There can be confusion between the use of translation memory tools by human translators and what has become known as machine translation. The team at Technical Translations are all human translators, but here we examine the role for machine translation and where it should never be used.
Machine translation has been improving over time, although Technical Translations still get clients who have had an uncomfortable brush with its results coming to us to put right mistakes made by machine translation. We all know that large enterprises such as Google are putting a lot of money into improving their free machine translation service, but how effective is machine translation and how do you know whether your translation vendor is using it or not?
We at Technical Translations would only recommend our clients use a tool like Google Translate (and we do) to enable them to understand the gist of a communication they have received in a foreign language, for instance, so that they can decide whether it is something they’d like to have translated by a qualified human translator. The reason for this? Well there’s a lot that machines miss.
Google’s online translation tool, for example, works just like its search engine does, using a database of texts from the internet (examples of word variants and phrase matches between different languages) and uses algorithms to enable it to pick the best match to the words and phrases in the source text. However, it isn’t perfect and Google point this out to its users in their blog:
When Google Translate generates a translation, it looks for patterns in hundreds of millions of documents to help decide on the best translation for you. By detecting patterns in documents that have already been translated by human translators, Google Translate can make intelligent guesses as to what an appropriate translation should be. This process of seeking patterns in large amounts of text is called “statistical machine translation”. Since the translations are generated by machines, not all translation will be perfect. The more human-translated documents that Google Translate can analyse in a specific language, the better the translation quality will be. This is why translation accuracy will sometimes vary across languages.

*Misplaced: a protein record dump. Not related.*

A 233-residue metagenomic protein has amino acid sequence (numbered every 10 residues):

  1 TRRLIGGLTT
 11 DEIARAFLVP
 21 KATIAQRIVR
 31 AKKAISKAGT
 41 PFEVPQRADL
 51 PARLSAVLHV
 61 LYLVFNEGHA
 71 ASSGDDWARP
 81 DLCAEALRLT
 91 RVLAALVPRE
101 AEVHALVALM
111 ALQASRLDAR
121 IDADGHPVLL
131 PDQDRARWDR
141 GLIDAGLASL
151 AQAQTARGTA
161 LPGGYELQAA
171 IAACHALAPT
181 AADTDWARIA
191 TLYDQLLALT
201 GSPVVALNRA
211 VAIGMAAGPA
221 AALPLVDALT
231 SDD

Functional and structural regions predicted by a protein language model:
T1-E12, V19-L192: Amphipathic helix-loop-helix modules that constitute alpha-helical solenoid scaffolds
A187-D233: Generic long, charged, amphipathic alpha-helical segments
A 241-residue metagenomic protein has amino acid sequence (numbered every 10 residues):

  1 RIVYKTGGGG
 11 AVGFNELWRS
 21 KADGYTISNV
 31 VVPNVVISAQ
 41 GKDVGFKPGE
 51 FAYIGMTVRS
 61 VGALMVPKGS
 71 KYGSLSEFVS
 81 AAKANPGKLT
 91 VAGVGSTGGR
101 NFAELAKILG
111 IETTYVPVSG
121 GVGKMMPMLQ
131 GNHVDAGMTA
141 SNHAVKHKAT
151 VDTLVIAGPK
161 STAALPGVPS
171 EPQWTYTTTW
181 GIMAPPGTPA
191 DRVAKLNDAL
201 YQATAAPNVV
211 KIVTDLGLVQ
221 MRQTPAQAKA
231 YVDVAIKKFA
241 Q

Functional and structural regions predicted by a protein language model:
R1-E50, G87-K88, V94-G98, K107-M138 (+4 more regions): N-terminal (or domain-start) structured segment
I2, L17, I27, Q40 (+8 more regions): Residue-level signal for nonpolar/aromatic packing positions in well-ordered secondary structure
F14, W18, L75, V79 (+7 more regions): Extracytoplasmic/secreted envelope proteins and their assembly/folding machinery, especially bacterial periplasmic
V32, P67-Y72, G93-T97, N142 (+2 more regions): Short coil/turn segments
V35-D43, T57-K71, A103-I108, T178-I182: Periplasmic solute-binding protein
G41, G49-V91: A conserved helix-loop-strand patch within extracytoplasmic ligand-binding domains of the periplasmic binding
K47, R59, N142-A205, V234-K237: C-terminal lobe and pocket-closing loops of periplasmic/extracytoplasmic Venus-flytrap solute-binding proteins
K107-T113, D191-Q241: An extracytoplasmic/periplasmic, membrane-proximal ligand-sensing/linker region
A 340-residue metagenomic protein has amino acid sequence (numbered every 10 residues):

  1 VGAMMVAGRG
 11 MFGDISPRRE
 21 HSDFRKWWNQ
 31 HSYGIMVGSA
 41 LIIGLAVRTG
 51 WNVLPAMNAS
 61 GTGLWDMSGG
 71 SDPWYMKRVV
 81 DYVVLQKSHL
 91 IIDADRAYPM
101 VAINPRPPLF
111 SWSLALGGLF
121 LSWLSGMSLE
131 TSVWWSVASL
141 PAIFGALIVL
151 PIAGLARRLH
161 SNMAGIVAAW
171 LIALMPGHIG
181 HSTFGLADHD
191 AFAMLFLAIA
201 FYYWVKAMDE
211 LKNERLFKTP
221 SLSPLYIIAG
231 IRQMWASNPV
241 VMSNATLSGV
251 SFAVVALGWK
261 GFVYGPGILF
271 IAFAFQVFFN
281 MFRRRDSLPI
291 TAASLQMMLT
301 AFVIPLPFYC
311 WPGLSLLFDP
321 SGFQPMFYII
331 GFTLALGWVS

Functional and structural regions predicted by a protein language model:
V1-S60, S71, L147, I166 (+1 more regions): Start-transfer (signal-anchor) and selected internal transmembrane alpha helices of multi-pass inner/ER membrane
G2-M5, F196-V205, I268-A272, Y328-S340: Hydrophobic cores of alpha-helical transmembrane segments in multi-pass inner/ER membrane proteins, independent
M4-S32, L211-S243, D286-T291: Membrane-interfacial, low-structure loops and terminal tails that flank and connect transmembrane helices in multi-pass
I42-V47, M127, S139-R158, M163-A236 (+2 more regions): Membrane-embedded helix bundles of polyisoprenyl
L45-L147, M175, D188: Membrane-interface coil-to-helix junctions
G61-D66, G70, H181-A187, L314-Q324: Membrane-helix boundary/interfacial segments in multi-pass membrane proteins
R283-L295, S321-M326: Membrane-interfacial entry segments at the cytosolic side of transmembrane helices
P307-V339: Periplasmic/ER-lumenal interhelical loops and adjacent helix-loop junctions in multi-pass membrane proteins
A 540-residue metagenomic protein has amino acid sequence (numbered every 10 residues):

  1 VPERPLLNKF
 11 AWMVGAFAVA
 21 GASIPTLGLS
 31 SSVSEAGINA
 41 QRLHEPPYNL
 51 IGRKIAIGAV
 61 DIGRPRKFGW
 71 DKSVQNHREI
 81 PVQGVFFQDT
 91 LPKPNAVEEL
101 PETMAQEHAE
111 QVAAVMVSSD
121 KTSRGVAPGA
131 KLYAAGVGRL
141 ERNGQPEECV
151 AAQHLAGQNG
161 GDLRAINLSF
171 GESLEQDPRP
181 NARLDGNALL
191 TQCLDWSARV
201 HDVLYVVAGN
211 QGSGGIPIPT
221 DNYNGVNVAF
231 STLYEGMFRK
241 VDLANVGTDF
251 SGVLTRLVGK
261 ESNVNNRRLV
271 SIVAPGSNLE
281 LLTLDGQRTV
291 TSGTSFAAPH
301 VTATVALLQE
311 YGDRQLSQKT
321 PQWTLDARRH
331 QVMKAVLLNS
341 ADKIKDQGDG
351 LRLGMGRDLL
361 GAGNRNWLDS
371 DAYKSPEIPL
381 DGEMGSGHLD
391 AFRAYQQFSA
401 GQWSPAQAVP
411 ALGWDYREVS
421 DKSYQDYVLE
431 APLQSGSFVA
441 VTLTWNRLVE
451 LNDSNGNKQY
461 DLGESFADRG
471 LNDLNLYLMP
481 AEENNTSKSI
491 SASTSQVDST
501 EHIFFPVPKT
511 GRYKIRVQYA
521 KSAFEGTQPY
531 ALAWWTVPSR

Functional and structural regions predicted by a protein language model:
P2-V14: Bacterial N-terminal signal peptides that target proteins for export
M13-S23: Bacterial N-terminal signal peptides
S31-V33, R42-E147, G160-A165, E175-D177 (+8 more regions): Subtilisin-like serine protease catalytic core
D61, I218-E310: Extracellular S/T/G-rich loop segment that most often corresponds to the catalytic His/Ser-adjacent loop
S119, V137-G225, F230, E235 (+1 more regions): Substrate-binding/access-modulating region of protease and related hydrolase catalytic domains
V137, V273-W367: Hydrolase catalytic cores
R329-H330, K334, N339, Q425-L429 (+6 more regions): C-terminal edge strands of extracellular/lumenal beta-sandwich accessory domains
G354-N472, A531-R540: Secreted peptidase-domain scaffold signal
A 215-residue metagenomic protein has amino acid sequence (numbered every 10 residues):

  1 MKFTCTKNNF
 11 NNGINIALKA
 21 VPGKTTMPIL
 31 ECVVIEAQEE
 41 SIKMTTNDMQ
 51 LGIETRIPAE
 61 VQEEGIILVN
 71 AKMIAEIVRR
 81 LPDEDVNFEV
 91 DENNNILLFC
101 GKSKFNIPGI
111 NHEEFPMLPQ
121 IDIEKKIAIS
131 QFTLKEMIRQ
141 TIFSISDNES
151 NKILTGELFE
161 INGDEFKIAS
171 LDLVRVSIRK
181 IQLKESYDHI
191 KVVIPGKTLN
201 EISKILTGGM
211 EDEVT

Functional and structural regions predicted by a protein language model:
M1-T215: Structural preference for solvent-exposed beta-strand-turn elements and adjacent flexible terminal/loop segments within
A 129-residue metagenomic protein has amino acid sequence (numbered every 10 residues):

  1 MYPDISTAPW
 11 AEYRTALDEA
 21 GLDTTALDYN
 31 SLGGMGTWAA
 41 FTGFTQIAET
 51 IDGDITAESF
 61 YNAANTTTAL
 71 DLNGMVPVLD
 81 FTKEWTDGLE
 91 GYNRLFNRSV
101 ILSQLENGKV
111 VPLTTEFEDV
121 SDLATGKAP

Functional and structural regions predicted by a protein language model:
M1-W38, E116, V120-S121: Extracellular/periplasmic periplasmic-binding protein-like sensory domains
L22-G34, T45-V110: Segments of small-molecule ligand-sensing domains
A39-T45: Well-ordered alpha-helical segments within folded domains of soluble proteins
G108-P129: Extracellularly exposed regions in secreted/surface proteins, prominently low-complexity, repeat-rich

Machine translation is a very useful tool, but it has its limits and if accuracy is what you’re looking for, a professional translator can still deliver the best results.
You don’t, unless they advertise the fact in their marketing material. However, if you’ve been having trouble with the quality of the output of your translation provider and their service is unbelievably cheap, it could be that they’re using machine translation to keep the cost down. In the aftermath of the recent recession everyone is looking for ways to cut costs and translation providers who do use machine translation for the bulk of their work often undercut those using trained professionals.
However, because machine translation tools use formal and systematic rules, there is a high risk of ambiguity of meaning and of confusion. It is generally agreed in the translation industry that while machine translation tools are handy for translating high volumes, where only a gist is required for instance, a professional translator is irreplaceable where accuracy of content and meaning are essential.